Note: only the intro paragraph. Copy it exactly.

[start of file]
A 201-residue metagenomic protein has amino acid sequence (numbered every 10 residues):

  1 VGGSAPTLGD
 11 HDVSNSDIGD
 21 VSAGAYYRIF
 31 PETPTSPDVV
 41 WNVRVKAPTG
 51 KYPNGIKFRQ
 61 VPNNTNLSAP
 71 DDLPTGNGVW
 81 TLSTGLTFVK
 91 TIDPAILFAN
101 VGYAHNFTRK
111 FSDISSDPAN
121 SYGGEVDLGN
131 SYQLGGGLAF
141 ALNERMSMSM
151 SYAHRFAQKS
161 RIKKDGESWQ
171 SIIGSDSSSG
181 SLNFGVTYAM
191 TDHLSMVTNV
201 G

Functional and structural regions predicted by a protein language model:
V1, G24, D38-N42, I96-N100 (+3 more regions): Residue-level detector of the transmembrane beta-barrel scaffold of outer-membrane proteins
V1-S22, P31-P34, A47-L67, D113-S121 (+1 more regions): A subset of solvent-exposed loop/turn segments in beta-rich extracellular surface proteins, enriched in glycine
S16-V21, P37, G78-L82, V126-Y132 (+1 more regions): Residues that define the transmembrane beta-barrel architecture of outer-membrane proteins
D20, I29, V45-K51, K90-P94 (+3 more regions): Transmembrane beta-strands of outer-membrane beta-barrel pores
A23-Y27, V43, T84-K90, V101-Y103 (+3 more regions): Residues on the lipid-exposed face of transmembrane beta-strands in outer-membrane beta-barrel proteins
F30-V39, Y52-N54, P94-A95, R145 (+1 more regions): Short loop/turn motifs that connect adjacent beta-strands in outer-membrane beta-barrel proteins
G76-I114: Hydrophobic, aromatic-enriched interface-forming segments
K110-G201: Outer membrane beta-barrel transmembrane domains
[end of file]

A 201-residue metagenomic protein has amino acid sequence (numbered every 10 residues):